In Levine’s case, she took photographs of Walker Evans photos that were in the public domain, printed them out for a show titled After Walker Evans, and then copyrighted her photographs of the photographs. Since the Evans photos were in the public domain, she could do what she wanted with the images.

I gather, according to Jonathon, she had some postmodern feminist story to accompany the work that sounded all grand and really brainy, I’m sure, but strip away all the mental cotton candy and what you’re left with is a photographer exactly duplicating another photographer’s work, and then attaching her name to it.

Applaud, the postmodern Athena is avenged on the paternalist Zeus. As others have writtenLevine’s disrespect for paternal authority suggests that her activity is less one of appropriation: she expropriates the appropriators. How could I, as a feminist, not applaud such an act?

What if we were not talking about visual art, though? What if I were to take a work by another representative of paternal authority, Mark Twain’s The Adventures of Huckleberry Finn, type it exactly as written into my computer, sign my name as writer, convert the document into Amazon’s Kindle format, copyright the effort, and sell it at Amazon? According to both Levine’s viewpoint and this modern variation of appropriation artists, not only would such be acceptable, I should be praised

In 1979 in Sherrie Levine rephotographed Walker Evans’ photographs from the exhibition catalog “First and Last.” Her post-modern assertion that one could rephotograph an image and create something new in the process, critiques the modernist notion of originality (though it creates an alternate postmodern originality in the process.) In dialogue with the theorist Walter Benjamin, who explored the relationship of reproduction to artistic authenticity, the reproduction becomes the authentic experience.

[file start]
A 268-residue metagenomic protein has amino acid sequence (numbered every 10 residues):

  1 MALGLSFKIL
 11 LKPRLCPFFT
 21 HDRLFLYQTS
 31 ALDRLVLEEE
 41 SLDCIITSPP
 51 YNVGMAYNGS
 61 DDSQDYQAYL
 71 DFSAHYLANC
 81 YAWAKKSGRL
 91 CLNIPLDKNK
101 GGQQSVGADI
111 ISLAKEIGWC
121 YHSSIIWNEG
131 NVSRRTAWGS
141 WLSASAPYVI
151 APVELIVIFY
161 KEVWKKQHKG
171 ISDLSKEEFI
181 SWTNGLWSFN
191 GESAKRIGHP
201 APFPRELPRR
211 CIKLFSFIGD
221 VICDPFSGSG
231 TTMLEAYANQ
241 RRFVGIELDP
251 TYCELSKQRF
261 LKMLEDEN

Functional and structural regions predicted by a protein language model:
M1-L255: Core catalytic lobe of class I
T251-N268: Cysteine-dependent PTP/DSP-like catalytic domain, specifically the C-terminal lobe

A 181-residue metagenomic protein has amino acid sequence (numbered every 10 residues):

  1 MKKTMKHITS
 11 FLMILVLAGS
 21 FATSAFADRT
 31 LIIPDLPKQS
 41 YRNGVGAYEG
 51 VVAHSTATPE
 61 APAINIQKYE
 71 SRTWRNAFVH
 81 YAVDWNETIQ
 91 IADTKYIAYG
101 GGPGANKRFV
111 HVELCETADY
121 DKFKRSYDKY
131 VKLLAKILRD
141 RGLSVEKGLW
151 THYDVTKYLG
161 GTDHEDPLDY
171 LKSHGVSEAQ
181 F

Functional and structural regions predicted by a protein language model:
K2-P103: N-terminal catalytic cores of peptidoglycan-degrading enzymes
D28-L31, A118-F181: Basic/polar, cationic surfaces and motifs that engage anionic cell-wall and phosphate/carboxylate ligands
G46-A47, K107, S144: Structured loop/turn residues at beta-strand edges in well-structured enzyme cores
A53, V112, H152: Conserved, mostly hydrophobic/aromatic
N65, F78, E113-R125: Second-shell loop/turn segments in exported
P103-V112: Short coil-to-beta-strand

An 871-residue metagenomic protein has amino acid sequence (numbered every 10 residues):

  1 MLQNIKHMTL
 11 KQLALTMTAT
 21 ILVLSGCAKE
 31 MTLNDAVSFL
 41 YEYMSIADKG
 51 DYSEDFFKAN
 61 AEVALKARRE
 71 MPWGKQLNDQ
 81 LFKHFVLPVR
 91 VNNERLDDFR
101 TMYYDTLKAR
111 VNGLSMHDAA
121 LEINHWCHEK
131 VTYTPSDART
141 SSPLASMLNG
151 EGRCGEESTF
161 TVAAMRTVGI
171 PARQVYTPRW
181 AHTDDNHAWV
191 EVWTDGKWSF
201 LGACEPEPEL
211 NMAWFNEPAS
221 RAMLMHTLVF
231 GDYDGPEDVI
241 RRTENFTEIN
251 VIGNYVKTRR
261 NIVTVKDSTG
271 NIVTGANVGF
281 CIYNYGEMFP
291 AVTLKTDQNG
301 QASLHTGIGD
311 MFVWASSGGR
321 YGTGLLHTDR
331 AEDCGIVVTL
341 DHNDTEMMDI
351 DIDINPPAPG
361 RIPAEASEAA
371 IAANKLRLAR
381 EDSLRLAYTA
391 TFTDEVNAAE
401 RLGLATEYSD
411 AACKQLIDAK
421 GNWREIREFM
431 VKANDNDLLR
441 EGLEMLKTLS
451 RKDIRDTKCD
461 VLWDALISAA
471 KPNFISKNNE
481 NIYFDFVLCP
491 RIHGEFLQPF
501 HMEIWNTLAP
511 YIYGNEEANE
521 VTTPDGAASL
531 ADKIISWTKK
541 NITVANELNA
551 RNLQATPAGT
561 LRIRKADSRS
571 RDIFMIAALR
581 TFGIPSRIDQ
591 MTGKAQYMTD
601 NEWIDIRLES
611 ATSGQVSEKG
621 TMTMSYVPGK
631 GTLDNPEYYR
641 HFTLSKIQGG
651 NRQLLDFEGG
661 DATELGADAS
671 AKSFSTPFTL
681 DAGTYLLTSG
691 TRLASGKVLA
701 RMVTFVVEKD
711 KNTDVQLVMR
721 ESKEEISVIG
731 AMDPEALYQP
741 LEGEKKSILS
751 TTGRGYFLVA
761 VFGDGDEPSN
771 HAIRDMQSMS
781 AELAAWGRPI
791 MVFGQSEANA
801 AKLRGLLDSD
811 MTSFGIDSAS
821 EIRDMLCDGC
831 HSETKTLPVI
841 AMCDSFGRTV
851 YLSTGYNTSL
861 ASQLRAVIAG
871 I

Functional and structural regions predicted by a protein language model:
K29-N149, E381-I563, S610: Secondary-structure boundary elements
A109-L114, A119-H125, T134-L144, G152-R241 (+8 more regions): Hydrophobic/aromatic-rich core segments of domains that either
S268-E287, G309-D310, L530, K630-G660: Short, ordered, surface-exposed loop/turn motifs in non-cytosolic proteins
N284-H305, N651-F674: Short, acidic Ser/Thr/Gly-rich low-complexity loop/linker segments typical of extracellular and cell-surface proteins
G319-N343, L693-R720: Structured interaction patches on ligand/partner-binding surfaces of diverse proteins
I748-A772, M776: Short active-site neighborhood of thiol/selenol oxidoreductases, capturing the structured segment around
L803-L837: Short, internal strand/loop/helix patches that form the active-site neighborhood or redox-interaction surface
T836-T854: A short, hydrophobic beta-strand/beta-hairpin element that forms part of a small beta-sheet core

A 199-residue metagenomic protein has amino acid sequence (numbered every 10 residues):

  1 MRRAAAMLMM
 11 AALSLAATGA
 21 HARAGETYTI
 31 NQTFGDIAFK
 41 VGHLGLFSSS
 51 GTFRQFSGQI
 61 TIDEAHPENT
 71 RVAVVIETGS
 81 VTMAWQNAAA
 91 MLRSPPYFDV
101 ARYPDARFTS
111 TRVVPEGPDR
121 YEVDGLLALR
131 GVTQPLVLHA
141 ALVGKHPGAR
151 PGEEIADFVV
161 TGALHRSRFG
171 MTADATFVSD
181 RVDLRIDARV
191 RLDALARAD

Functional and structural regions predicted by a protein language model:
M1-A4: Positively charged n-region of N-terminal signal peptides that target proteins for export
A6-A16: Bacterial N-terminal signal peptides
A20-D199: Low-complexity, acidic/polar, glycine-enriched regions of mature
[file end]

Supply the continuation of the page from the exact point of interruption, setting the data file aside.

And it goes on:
Yet, it is likely that those who would praise Levin and her work, would condemn me and mine. She is artist, I am vile plagiarist. A plagiarist easily caught, because the original story is so well known.

If the work of Twain is too well known to be vanquished by a single act of unattributed duplication, then what of our replication of syndication feeds, or weblog posts? The casual page such as those I quote from in this story? Would our writing not be like Mannie Garcia’s photo, in the public sphere but not well known enough to have self-defense against such deception?

I don’t know of any writer who would willingly allow their writing to be duplicated and attributed to another, without even a semblance of a nod to the originator, but we don’t have the same problem with visual works, such as photographs. As Jonathon states, We are in a hall of mirrors, but mirrors that shatter with text. If one can’t take the concept from one artistic medium to the next, then the concept is suspect, the art tainted.